I was reminded recently of Adam Richman’s “20 Hamburgers You Must Eat Before You Die,” an article from GQ in 2006. You see, despite all my food snobbery, I believe that the cheeseburger is still the perfect sandwich and absolutely nothing tops a really really good one.
At the time, I vowed to eat all 20 in short order, but apparently stopped after making sure I hit all of the NYC locales and, sadly, had to admit to a friend that JG Melon’s was probably the superior NYC burger. (The Peter Luger burger, while delicious, was almost too much to handle).
This week, however, I’ve been in major cheeseburger-craving mode. I thought this would be satisfied with a slider from Green Dot Stables (which is, actually, a surprisingly good burger, but due to its slider size doesn’t really handle my fix). In my cheeseburger daydreaming, I came back to Adam’s list and discovered with great shock that I was a) only at 40% completion and b) one of my bucket list burgers was located just 30 minutes away at Sidetrack in Ypsilanti!
Friends, this is a great pub cheeseburger. Perfectly hand-formed 1/3 lb patty, soft simple sesame seed bun with a great meat to bread ratio, great melt on the cheese and cooked to a perfect medium rare.
And, because I am disappointed in myself for taking way too long with this challenge, I vow to hit the remaining 11 in the next three years. Prepare for trips to Seattle, Newport, New Haven, Miami, New Mexico (x2), Dallas, Napa, Hackensack, San Fran, and Chicago. I am accepting elastic waist-banded volunteers to join me!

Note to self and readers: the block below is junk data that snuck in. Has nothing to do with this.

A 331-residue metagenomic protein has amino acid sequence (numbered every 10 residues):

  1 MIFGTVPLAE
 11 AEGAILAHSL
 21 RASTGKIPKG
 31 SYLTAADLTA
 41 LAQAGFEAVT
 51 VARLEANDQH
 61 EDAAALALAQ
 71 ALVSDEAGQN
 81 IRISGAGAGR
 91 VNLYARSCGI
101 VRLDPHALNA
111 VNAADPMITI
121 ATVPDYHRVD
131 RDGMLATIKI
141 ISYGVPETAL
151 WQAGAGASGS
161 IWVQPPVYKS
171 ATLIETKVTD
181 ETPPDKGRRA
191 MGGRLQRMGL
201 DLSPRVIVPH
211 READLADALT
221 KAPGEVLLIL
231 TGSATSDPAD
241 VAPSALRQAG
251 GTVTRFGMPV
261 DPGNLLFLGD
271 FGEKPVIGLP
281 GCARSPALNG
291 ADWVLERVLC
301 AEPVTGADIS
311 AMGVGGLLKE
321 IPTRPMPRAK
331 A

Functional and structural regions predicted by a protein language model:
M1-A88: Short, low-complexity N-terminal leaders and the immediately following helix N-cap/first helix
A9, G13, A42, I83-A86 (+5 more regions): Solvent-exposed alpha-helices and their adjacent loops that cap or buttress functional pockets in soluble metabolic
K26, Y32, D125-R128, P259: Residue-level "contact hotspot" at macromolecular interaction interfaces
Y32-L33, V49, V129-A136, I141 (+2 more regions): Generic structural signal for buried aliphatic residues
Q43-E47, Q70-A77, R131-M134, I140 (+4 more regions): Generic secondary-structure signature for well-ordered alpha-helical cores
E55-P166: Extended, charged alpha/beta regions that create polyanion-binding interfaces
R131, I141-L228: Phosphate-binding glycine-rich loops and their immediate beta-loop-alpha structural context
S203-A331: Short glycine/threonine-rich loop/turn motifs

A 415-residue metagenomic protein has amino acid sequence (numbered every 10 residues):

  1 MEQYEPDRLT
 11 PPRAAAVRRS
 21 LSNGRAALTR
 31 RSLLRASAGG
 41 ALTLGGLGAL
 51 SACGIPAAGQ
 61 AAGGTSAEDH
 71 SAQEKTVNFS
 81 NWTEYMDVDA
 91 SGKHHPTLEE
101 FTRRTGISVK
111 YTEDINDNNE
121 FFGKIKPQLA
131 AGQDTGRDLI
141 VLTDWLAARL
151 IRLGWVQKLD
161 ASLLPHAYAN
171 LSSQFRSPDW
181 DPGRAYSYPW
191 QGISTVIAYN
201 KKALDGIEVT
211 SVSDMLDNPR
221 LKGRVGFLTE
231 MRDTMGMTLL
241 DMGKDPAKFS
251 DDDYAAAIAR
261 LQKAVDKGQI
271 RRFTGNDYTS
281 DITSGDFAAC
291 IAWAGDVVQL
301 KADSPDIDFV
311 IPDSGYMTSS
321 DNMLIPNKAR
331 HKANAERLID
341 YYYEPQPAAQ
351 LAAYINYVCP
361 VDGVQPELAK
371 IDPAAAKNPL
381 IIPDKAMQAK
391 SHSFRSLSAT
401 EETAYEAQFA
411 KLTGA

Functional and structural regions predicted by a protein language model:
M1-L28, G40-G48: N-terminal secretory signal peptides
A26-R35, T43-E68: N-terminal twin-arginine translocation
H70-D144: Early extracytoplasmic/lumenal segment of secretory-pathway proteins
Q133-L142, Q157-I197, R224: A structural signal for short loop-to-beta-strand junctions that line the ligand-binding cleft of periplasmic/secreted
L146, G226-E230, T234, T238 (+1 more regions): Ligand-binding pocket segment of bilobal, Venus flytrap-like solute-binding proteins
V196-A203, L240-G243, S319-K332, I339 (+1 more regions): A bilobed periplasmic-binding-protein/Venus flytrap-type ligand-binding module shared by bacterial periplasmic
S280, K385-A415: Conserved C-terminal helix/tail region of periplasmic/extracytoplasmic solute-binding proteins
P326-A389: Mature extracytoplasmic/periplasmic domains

Jeff: you’re an elitist snobit’s one of the things I love about youme: i am not a snobi am elitistJeff: A snob believes that some people are inherently inferior to him or her for any one of a variety of reasons, including real or supposed intellect, wealth, education, ancestry, power, physical strength, class, taste, beauty, nationality, et cetera.me: ohby that definition, i am a snobwhat’s your source?Jeff: wikipediame: not a trusted source… maybe BP wrote thatJeff: ha
This is a long one:
- It was very tough to say goodbye to 30 Rock, but I will save this list of the best 30 jokes forever. I remember when I heard this one for the first time, I realized I’d found a soulmate comedy:
- Nora Ephron’s son wrote this lovely, moving, and (depending on your personal experiences with sick relatives) difficult to read tribute to his mother.
- So… I still love Derek, but I might be transitioning into a Tigers fan. This season is going to be rough for my beloved Yankees.
- I thought this was a great read from Silicon Alley Insider on the importance of working at the office for 20-somethings:
Never underestimate the value there is in showing up.
When starting a job, the best way to prove yourself is to be present and dependable. Working from home on a regular basis sends a message to your boss that your first priority is not always your job. It’s tending to your cold. Or recovering from a big weekend. Or simply taking a morning off from your daily subway commute.
The people who come to work every day at the same time?
They become rocks.
- I’m pretty jazzed by this program we’re doing with Jalopnik. It’s incredible social advertising and I can’t wait to see upcoming videos:
- Based on this aggregated list, I may secretly be Hannah Horvath. In the last two years, I’m positive I’ve said numbers 4, 5, 13, 15, 19, 20, 21, and 22… but especially 10.